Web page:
AmandaSabreah's avatar

For me, Notion. It completely changed the way I take notes, organize information, share information, and publish information to the public.

I was generally pretty organized before using Notion - however, now I'm organized and streamlined on steroids. My management of Notion has also changed how I manage my calendar, and restructured the way that I think and break down problems.

2 points
maguay's avatar
@maguay (replying to @AmandaSabreah )
12h

Neat to hear! What were you using for notes before?

1 point
AmandaSabreah's avatar
@AmandaSabreah (replying to @maguay )
9h

Tried lots of apps before, nothing stuck! What stuck the most was creating folders inside of my icloud notes app. Still pull it out to brainstorm then transfer notes over to Notion.

2 points
maguay's avatar
@maguay (replying to @AmandaSabreah )
9h

Yeah it's weird—Apple Notes has so few features, but it works well enough it ends up being the spot I put lots of more personal notes (and sketched notes on iPad). Say I'm furniture shopping and need room dimensions and a photo of the room—Apple Notes is perfect for that.

1 point
bohdan_kit's avatar

Figma. It makes you think like a designer even when you're not intending to.

1 point
maguay's avatar
@maguay (replying to @bohdan_kit )
17d

Interesting! What are some of the ways you noticed it pushing you to think like a designer? And had you used other design tools (Photoshop, Sketch, etc.) previously?

1 point
bohdan_kit's avatar
@bohdan_kit (replying to @maguay )
16d

When working on new product ideas, I started to pay more attention to a user’s overall emotional journey rather than the pure rational side of things.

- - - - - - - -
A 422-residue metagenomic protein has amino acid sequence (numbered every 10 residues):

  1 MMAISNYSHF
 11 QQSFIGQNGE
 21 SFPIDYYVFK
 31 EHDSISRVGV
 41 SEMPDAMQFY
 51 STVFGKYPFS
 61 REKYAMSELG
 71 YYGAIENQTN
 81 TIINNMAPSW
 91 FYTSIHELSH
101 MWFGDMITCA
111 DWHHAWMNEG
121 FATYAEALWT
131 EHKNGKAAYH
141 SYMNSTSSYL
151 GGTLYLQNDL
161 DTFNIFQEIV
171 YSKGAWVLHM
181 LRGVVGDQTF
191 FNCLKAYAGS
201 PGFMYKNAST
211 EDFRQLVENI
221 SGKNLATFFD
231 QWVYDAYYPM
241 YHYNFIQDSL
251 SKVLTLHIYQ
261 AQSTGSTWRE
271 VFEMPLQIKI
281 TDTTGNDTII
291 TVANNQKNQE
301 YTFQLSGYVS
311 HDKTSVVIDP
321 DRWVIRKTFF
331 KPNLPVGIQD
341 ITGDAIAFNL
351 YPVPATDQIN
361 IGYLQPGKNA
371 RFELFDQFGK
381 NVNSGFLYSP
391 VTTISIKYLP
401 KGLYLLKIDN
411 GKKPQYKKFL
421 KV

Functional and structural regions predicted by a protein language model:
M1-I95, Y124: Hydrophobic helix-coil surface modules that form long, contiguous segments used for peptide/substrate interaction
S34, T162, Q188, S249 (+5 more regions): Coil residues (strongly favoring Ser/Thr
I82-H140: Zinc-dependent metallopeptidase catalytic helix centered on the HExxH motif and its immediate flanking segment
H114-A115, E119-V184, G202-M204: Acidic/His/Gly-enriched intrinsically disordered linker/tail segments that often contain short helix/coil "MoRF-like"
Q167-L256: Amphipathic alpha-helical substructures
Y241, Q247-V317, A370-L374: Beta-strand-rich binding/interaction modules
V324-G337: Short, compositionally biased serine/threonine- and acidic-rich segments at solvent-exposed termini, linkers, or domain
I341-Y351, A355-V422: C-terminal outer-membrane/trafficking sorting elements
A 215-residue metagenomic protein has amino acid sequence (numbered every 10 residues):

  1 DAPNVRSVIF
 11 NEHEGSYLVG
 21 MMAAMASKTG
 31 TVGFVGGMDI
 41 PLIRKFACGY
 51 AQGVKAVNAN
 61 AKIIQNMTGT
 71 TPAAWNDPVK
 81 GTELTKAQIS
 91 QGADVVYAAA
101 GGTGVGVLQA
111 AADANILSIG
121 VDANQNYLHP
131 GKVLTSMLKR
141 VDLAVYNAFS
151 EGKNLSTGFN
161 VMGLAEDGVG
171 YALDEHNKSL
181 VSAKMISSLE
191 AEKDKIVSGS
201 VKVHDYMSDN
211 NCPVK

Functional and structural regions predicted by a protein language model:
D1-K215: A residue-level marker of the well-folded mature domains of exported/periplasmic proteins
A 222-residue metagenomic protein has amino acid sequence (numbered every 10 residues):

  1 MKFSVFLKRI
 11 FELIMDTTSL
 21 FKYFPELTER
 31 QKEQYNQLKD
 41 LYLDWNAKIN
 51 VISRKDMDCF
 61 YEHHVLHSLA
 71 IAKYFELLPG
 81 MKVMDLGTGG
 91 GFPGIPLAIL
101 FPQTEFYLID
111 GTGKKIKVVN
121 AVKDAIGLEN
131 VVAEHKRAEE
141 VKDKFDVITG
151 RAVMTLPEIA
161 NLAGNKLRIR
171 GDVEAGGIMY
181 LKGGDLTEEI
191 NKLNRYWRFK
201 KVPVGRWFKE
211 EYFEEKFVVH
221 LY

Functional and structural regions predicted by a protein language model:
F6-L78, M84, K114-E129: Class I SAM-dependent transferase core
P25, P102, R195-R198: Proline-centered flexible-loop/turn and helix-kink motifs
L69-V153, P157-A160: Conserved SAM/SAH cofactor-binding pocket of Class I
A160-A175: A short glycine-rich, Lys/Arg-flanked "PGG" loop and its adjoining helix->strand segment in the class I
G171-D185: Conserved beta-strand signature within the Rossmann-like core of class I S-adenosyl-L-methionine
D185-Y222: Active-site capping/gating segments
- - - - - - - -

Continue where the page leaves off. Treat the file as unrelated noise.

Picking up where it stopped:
Sketch/Photoshop have similar effects. But web-based nature, collaboration, and community features really make the difference.

1 point
sudheer's avatar
15d

Clickup

I work as a digital marketing manager at a small b2b company. We were using asana mostly for managing our projects for years. But we didn't have a good structure in it and it seemed a bit complex for beginners to understand it. Last year, when everything changed due to the pandemic, we were looking into other businesses and trying to diversify our offerings. We tried another tool similar to asana called Clickup that helped us setup a structure that's easy to use and follow. Clickup has a hierarchical way of setting up things from spaces to folders to lists. We created different spaces for our teams and a central space for everyone to look at the company objectives and follow the progress. It completely changed the way we work and process information as a team.

0 points
Shirapodr1's avatar

I work at Spike (so I might be a tad biased ;)), but I started using the app before I started working there and I can honestly say that it changed the way I think and work.

For years emailing was my least favorite way of communication- which was problematic considering the fact that it is probably the most common wayto do so.
I feared checking my inbox cause I knew I had at least 1,000 unread email at all times and couldn't keep track of all the treads I had.
Spike solved all of these problems for me. It's a conversational email that displays your conversation in three modes (to your preference)- 'People', 'Subject' and 'Inbox', making it super easy to clear inbox clutter and keep track of your emails and assignments. Other than that Spike has a bunch of tool for collaborative work like online shared notes and tasks, build- in calendar, group chats, built- in templates and more.
From being a person who uses a bunch of different apps to get any project done I have transformed all of my workspace into one app that has managed to meet all my needs and I love it :)

0 points
How have your note taking habits changed over time?

As tools like Notion have combined notes with every other app feature you could want, the iPad and Galaxy Notes have digitalized handwritten notes, and Roam Research has made backlinking and buildi...

What software changed how you think and work?

Most new software adds a slight new twist to the way you already work—perhaps it helps you send email faster or add notes automatically, but generally works in the same way as other tools in the ca...